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Charity Logo

Charity of the Month


In December I am riding for Heifer International. Founded in 1944, Heifer International works with communities around the world to end hunger and poverty and to care for the Earth. Its approach is more than a handout. Heifer provides animals (e.g., heifers, goats, water buffalos, chickens, rabbits, fish, and bees) and training to impoverished people in over 30 countries. The animals can give milk, meat, or eggs; provide draft power; or form the basis of a small business. Communities make their own decisions about what crops, animals, and market strategies make sense for their everyday conditions and experiences.

Heifer International is based on 12 Cornerstones, such as Sustainability; Genuine Need and Justice; and Gender and Family Focus. Perhaps the best known Cornerstone is Passing on the Gift, in which Heifer recipient families pass on the offspring of their animals to others in need. In this way, whole communities can raise their standard of living.

A donation to Heifer International also can make a wonderful alternative holiday gift. Instead of yet another sweater for Grandma that she really doesn’t need, why not donate a Heifer animal or a share of an animal in her honor? Does your child really need so many new toys? Instead of five new toys, give him/her three new toys and a Heifer flock of chicks. Heifer has honor cards to let your loved ones know of your gift on their behalf.

I have set up a Team Heifer page to support Heifer International through A Year of Centuries. My goal is to raise $500. Please make your donation through If you would like more information about Heifer’s work, please visit Whether you give to honor a loved one or make a regular donation, thank you for taking steps to transform the world for the better.

Wednesday, July 3, 2013

White Nose Syndrome

Bats often struggle to survive because of human ignorance or indifference.  Sometimes people exterminate colonies of bats, mistakenly believing that the bats pose a threat or portend evil.  In some countries people even eat bats and overhunt threatened species.  Here in the United States, mines have been closed improperly, trapping thousands of bats inside or eliminating significant winter roosting sites.  (Thankfully, BCI has mitigated such mine disasters in recent years by working with appropriate agencies to install special bat-friendly gates over closed mine entrances.  These gates safely keep people out but allow bats to pass in and out freely.)  Even if a bat gets into your house, there is no need to kill it.  Just carefully place it in a closed container and release it in a safe place outside.  Make sure to never touch a bat directly; put on some gloves and gently scoop the bat into the container with a newspaper or something similar.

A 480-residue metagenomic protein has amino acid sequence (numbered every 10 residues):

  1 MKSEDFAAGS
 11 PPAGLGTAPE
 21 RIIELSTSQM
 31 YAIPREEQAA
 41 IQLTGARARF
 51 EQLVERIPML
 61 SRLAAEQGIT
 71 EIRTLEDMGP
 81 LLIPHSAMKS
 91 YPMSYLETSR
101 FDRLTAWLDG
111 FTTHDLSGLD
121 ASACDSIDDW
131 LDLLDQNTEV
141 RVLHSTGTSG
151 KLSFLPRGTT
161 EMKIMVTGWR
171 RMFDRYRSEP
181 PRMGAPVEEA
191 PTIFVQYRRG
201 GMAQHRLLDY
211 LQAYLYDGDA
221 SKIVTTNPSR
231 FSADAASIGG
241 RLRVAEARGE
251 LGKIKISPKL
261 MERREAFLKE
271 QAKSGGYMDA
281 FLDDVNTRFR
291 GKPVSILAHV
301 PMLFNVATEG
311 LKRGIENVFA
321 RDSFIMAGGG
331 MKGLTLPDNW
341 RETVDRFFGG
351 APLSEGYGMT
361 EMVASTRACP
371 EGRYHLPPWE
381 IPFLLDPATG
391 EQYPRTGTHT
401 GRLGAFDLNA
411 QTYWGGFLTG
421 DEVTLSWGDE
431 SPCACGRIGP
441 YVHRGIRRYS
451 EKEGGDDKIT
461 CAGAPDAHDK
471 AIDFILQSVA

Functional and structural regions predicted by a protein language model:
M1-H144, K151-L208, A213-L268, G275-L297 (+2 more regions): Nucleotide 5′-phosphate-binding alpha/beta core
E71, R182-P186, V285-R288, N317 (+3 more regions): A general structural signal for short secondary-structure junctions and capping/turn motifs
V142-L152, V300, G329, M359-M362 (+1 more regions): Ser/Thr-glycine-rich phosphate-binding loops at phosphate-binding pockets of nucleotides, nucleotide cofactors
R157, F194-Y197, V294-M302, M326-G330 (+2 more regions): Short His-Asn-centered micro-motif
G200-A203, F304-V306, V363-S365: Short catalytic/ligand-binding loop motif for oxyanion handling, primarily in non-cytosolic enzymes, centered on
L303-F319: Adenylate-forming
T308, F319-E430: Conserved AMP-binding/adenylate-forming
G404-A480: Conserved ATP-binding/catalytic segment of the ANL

A particularly alarming threat to bats was discovered in 2006: White Nose Syndrome (WNS).  WNS has caused “the most precipitous wildlife decline in the past century in North America,” according to biologists.  It has killed more than 5.7 million bats, spreading to 22 U.S. states (including Georgia) and 5 Canadian provinces.  WNS continues to spread to new areas.

WNS is caused by a cold-loving white fungus typically found on the faces and wings of infected bats.  It makes bats awaken more often during hibernation and use up their stored fat reserves that they need to get through the winter.  The bats emerge from hibernation too soon, usually freezing or starving to death.  Bat mortality rates from WNS have approached close to 100% at some hibernation caves.  A few of the hardest hit species include the endangered Indiana myotis, gray myotis, and Virginia big-eared bats.  Many more bats across North America are at imminent risk.  Because bats are crucial in maintaining the health of nearly all terrestrial and aquatic ecosystems, WNS indirectly jeopardizes many more living creatures (like…people).

Scientists believe that the fungus was brought to North America from Europe by people, probably cave visitors who transported it on their gear or clothing.  European bats have adapted to the fungus, but North American bats do not have immunity to it.  This is reminiscent of diseases like smallpox that ravaged Native Americans when Europeans first colonized.

BCI and partner organizations have been working tirelessly since WNS was discovered to understand and stop the disease and to begin restoring decimated bat populations.  Only last week, the U.S. Fish and Wildlife Service announced grant awards of $950,000 to 28 states to fight WNS.  You can help by never bringing caving gear from a WNS-positive state to a WNS-negative state.  Also, your donation to BCI will help fund its work to combat WNS.

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